Living Wage Served Up in Denmark
Fast food workers in the United States are stubbornly fighting for a $15/hour minimum wage, something corporate executives claim they simply can't afford. However, there is evidence that they can indeed to afford to pay workers a living wage. Liz Alderman and Steven Greenhouse explore in the New York Times how fast food workers in Denmark receive a living wage, or a $20/hour base wage. That's two and half times what the average fast food worker in the United States earns, and $5 per hour than they are demanding.
And workers in Denmark don't just earn $20 an hour. Alderman and Greenhouse explain, "In Denmark, fast-food workers are guaranteed benefits their American counterparts could only dream of. Under the industry’s collective agreement, there are five weeks’ paid vacation, paid maternity and paternity leave and a pension plan. Workers must be paid overtime for working after 6 p.m. and on Sundays." And on top of that, "Unlike most American fast-food workers, the Danes often get their work schedules four weeks in advance, and employees cannot be sent home early without pay just because business slows."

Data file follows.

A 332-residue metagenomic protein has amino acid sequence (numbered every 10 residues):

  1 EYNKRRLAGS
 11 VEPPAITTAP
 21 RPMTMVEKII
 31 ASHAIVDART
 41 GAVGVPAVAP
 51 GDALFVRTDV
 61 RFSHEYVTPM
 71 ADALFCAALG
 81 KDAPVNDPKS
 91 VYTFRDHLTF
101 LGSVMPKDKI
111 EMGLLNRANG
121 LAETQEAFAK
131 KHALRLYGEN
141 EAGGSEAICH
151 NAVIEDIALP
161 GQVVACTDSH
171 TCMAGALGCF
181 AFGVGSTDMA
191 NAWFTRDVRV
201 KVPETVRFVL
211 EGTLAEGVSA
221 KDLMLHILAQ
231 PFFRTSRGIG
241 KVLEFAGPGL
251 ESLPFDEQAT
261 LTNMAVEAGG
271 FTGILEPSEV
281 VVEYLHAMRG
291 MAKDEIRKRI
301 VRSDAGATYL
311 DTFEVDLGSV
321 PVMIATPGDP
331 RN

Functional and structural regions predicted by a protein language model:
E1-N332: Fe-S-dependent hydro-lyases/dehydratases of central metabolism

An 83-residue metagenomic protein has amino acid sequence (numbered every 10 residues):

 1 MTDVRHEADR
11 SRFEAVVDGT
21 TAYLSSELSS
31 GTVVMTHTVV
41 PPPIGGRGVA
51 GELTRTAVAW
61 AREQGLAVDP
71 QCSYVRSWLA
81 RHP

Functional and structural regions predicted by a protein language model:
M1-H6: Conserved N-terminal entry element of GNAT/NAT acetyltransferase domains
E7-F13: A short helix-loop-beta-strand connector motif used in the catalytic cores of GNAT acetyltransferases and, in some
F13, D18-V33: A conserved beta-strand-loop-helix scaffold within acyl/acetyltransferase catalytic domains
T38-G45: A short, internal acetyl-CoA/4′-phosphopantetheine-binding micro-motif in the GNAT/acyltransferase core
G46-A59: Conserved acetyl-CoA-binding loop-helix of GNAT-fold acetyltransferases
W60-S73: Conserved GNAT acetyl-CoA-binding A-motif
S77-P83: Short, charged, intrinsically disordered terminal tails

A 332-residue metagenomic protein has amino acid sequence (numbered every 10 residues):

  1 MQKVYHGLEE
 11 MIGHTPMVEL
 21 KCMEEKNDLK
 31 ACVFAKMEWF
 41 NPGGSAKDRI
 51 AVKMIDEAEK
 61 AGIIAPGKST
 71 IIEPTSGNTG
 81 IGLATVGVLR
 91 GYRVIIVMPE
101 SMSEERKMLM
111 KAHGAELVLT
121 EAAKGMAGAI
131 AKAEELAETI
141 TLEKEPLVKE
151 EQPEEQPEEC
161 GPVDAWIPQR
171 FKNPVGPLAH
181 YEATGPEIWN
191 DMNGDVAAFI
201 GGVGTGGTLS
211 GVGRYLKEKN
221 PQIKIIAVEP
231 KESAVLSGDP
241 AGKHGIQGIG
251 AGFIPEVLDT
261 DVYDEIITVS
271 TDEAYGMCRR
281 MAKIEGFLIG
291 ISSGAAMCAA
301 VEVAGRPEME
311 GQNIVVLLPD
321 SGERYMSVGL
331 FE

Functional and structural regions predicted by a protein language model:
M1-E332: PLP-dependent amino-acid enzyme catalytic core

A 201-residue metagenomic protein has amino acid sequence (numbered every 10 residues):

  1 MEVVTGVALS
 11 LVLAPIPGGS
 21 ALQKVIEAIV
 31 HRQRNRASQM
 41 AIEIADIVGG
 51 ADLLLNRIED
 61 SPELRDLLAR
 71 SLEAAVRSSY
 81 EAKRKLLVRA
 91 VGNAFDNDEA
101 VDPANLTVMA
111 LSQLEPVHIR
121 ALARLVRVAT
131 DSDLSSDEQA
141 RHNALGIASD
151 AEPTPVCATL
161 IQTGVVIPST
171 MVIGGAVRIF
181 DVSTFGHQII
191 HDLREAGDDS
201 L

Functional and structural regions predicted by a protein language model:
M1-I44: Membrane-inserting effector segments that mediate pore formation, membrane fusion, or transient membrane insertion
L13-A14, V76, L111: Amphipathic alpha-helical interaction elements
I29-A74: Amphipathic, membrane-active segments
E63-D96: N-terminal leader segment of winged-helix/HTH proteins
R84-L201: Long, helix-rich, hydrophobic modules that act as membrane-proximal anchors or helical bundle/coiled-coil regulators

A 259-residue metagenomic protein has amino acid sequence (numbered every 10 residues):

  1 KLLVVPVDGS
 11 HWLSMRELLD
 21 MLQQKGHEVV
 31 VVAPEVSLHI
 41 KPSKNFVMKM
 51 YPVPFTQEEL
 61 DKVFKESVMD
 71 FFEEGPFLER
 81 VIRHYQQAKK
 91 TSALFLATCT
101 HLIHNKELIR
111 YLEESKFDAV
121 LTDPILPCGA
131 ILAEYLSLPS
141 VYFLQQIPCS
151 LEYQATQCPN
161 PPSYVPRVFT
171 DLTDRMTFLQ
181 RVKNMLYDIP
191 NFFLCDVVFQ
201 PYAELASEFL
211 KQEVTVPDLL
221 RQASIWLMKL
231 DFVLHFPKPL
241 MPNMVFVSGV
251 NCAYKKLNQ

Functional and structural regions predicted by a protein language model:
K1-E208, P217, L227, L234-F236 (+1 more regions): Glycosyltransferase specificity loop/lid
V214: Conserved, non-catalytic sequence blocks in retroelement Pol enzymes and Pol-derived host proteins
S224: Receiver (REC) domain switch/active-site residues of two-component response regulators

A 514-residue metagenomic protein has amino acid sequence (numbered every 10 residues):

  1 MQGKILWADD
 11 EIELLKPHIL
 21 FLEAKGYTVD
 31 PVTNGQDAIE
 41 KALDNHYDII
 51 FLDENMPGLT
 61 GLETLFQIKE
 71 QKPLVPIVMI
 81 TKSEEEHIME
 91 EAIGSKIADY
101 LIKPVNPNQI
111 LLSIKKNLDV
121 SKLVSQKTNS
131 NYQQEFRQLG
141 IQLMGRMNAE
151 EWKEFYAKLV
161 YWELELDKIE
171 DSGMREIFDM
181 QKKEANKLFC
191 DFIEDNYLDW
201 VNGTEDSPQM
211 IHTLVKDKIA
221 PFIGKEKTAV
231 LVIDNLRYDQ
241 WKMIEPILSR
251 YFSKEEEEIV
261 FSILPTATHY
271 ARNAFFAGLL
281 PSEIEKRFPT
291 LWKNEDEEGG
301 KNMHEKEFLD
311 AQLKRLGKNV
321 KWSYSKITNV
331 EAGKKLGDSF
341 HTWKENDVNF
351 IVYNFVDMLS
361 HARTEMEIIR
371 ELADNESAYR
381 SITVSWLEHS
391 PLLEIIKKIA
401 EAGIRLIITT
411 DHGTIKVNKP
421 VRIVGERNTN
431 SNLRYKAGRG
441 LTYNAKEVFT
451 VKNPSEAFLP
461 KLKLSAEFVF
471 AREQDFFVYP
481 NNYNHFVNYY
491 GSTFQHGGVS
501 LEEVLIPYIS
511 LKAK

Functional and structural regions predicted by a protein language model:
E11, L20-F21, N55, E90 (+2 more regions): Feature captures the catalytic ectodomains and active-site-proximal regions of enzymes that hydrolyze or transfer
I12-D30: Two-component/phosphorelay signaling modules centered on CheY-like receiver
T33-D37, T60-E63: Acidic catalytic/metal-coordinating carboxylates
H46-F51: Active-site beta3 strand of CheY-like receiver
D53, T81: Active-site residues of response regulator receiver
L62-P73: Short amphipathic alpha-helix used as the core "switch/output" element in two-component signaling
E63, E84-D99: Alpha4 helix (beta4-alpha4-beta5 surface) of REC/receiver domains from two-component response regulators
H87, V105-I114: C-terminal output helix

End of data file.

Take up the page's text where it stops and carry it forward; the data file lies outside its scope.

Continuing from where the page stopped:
And yet McDonalds, Burger King, and Starbucks continue to operate in the country. The burgers are slightly more expensive, but not absurdly so. And the chains are less profitable — if only because the profits are distributed differently.